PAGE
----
3.2 Conventional Loading Method and its Applicability for FRP Deck Systems
3.2.1 Relative Stiffness Effect
It is commonly perceived that steel patch loading provides uniform stress distribution in FRP deck and the possible effect of relative stiffness (between deck and loading patch material) is often neglected. However, a number of researchers have reported severe localized stress concentrations along the edges of the steel loading plate and a local punching shear identified as typical mode of failure (Temeles 2001; Zhou et al. 2005). This is very consistent with our contact analysis result which predicts significant stress concentrations near edges for a rectangular block on a flat surface for a wide range of relative stiffness ratio (Fig. 3.3).
Figure 3.4 Contact pressure profile for Steel patch loading on different decks
To further explore the effect of relative stiffness specific to bridge deck application, a 3D contact model has been developed for steel patch in contact with a typical elastic equivalent solid FRP deck (E = 6.894 GPa for Strongwell deck), equivalent sandwich deck with E= 3.81 GPa (Davalos et al. 2001), concrete deck (E=27.57 GPa) and steel deck (E =207 GPa). The contact stress values along center and edge lines are normalized by average pressure, and the distribution is shown in Fig. 3.4. Steel loading patch on thick steel deck constitutes a rigid contact pair with nearly uniform load distribution. However, for elastic equivalent solid FRP deck and sandwich deck, the pressure distribution shows higher edge stresses and below average stress near the center.
It is clear that the steel patch loading could not provide a uniform stress distribution in solid FRP deck (approximated elastic equivalent deck) and sandwich deck due to relative stiffness effect. It will be interesting to know what the contact pressure distribution might be if the cellular geometry of the FRP deck system is considered instead of solid deck.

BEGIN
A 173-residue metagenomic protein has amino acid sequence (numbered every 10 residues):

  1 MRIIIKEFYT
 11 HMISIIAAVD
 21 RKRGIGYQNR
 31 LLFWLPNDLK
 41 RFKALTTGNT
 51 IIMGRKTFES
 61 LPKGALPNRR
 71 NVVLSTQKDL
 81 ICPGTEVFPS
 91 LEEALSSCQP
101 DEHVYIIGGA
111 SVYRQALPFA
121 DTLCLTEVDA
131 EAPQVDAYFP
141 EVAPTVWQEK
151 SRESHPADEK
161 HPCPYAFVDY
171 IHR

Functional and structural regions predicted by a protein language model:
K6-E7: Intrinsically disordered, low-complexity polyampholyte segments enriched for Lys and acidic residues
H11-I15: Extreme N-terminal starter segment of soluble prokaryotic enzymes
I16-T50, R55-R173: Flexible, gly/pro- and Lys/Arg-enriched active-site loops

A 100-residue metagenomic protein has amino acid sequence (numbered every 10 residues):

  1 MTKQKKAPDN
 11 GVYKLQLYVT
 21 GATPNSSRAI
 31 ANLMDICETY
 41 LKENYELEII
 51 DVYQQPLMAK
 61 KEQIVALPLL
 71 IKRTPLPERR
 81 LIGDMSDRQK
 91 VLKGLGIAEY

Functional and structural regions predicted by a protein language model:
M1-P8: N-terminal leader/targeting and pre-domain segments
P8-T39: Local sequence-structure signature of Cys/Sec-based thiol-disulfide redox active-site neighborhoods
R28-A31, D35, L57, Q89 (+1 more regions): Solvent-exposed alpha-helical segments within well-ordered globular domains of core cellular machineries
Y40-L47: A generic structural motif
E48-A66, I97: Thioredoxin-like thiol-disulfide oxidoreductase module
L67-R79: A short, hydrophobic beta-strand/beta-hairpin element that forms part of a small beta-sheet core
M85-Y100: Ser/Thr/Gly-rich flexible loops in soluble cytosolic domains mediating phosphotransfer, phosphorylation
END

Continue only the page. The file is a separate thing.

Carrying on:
3.2.2 Geometry Effect
In a separate 3D finite element contact model with steel patch on a representative cellular FRP deck, it is observed that conformable contact pressure profile is far from uniform. Moreover, there are localized peaks at the locations of vertical stiffeners in addition to high stresses near the edges (Fig. 3.5). From the principles of mechanics, it is known that stresses always go through the stiffest path and the higher stresses are therefore expected at vertical stiffener location compared to center span.
Figure 3.5 Contact pressure profile for steel patch loading on cellular FRP deck
At this point it is evident that conventional steel patch loading can not provide uniform stress distribution for solid, sandwich or cellular deck system if there is significant difference in stiffness (for example FRP composite deck).
3.3 Proposed Simulated Tire Patch (STP)
This has led to the development of a proposed simulated tire patch (STP) for loading on FRP composite decks. The simulated tire patch consists of a quarter section of a truck tire half-filled with hyper-elastic silicone rubber as shown in Fig. 3.6. Maximum height of silicone is 76 mm at central location and the rest of the height of tire section is filled with steel plate (203 mm by 457 mm). When load is applied on this STP, it deforms and develops conformable pressure, and transfers load on to the FRP deck. The proposed STP is similar to curved elastic contact surface and is expected to provide maximum stress near center of contact zone.
3.3.1 Characterizing Proposed STP: Experiment
For the proposed STP to be used in evaluating performance of FRP deck systems, the behavior of this tire patch needs to be characterized to understand the parameters of interest, i.e. contact area and contact pressure as a function of applied load.
188.8.131.52 Experimental Procedure
Figure 3.6 Tire patch contact test setup with Pressurex sensor
A series of tire contact tests are conducted at different load levels (22, 44, 66, 98, and 133 kN) on a 1.83m by 1.83m FRP composite deck panel manufactured by Strongwell Corporation (Strongwell). The FRP deck is made of pultruded box shapes (152.4mm inch by 152.4mm) adhesively bonded together to form cellular structure. There are also 9.5 mm thick top and bottom plates bonded to the square tube assembly. Load is applied through simulated tire patch and a pressure sensitive film named Pressurex (SPI) is placed between tire and deck surface to measure contact pressure (Fig. 3.6). Contact area can be measured from the footprints obtained from pressure film sensor. In addition, the color intensity of the Pressurex film is directly related to the amount of pressure applied to it. The greater the pressure, the more intense is the color.
Figure 3.7 Contact surface image and contour plot using TOPAQ analyzer